For the last three years, Castleton University seniors in the social work program have been attending meetings of Project Vision, a coalition of various agencies and organizations dedicated to the improvement of Rutland.
Michael Reeves, director of the social work program, says that the meetings offer a practical lesson for the students.
“It’s a learning experience for our students to understand the community focus and how macro practice works in social works,” he said. “If they want to, there are opportunities for them to get involved on an individual level with different activities and volunteer opportunities that Project Vision talks about.”
Macro practice, in terms of social work, focuses on working with the individual, Reeves said. It’s one of three categories, the other two being ‘mezzo’ and ‘micro’, that the social work curriculum covers.
This year, students have only attended two meetings, and have yet to partake in some of the volunteer opportunities offered, Reeves said. In the past, students have volunteered at events such as a homelessness vigil put on by the local homeless prevention center.
And according to Reeves, the community has offered a warm acceptance to the students.
“They’re really happy to see our students there,” he said. “They treat them just like any other member.”
Joe Kraus, the chairperson of Project Vision, agrees.
“I think it’s absolutely wonderful,” he said. “This is an opportunity for kids who aspire to undertake really important and hard work to get a sense of what it’s like and the complexity of it.”
Kraus also said that Project Vision is unique, in the sense that members have no authority.
“We don’t have a board of directors, we don’t have rules and regulations. We don’t have a budget,” he said. “Everything we do is conceived, planned, and resourced through all of our partners, which there are over 400 at last count. We’re pretty unique in that regard.”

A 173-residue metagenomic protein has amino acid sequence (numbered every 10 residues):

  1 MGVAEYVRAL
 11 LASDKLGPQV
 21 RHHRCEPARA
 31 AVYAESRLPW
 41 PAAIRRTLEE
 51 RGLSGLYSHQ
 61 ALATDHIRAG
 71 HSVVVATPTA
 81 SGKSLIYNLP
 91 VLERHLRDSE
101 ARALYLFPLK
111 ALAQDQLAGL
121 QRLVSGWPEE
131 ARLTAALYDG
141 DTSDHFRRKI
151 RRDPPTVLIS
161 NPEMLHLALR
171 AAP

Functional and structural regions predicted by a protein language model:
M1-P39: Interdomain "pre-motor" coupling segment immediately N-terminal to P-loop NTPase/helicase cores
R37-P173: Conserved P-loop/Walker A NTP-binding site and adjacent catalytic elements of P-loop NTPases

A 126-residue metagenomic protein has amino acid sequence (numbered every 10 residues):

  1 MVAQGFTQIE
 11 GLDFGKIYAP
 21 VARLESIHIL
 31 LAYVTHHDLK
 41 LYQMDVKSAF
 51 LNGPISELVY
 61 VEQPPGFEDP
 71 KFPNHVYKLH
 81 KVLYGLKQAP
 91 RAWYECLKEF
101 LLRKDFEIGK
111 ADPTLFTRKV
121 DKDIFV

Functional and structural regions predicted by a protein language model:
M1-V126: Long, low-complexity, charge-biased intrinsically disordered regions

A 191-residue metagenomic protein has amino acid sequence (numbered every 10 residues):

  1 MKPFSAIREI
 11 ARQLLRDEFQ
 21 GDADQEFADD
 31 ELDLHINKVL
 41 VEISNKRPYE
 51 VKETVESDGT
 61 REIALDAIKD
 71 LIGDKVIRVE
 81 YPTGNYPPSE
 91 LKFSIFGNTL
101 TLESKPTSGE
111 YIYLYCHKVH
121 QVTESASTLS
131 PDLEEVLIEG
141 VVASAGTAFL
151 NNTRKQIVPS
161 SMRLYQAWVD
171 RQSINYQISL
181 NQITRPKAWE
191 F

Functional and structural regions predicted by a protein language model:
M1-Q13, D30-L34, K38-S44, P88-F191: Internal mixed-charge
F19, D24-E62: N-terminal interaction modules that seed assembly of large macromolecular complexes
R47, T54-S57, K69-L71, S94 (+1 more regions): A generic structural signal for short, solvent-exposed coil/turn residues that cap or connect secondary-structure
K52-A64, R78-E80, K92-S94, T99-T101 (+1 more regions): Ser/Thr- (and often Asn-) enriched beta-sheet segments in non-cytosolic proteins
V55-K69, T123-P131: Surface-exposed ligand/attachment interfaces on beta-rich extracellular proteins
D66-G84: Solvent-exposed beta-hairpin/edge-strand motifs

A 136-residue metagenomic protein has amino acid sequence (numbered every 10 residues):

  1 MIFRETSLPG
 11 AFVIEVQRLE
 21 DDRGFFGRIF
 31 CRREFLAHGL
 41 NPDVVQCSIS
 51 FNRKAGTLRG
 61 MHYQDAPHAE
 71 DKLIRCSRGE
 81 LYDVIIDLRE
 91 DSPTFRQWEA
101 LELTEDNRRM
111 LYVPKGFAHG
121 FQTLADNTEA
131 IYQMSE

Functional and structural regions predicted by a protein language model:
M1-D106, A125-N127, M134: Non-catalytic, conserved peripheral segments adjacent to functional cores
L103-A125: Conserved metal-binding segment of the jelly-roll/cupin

Meetings typically start off with a report from the mayor, Reeves said, followed by a report from the police chief. In addition, groups like Habitat for Humanity and NeighborWorks will give reports on their current work. They will also discuss local art galleries and theatrical productions as well, which Reeves says is necessary to create a vibrant community.
Senior Natasha Teston attended the latest meeting on Nov. 8, and said it was different than the one she last attended.
“This one was more along the lines of a presentation on homelessness in Rutland County, and how those are involved are trying to reduce the amount of homelessness in Rutland by building more houses, making it more affordable, and just making more options available,” she said.
Teston said her favorite memory was when she attended her first meeting. At the beginning, she said, the speaker asked individuals to stand and introduce themselves, and tell why they were there.
“It was empowering to see the senior social work class stand up and say, ‘We’re seniors at Castleton University,’” she said.
For Reeves, it is important for social work students to attend these meetings (in order) to see the practice of community organization.
“All of my senior students have field placements, internships,” he said. “They might be at the hospital or the mental health center. This is more the big picture, how the entire community is working to better itself. That’s important.”
Reeves also said that this provides opportunity for students to give back to their community.
“Service to college and community has always been a big piece of what it means to be a Spartan,” he said. “This gives them the opportunity to find some of those opportunities, and to volunteer and become involved if they want to.”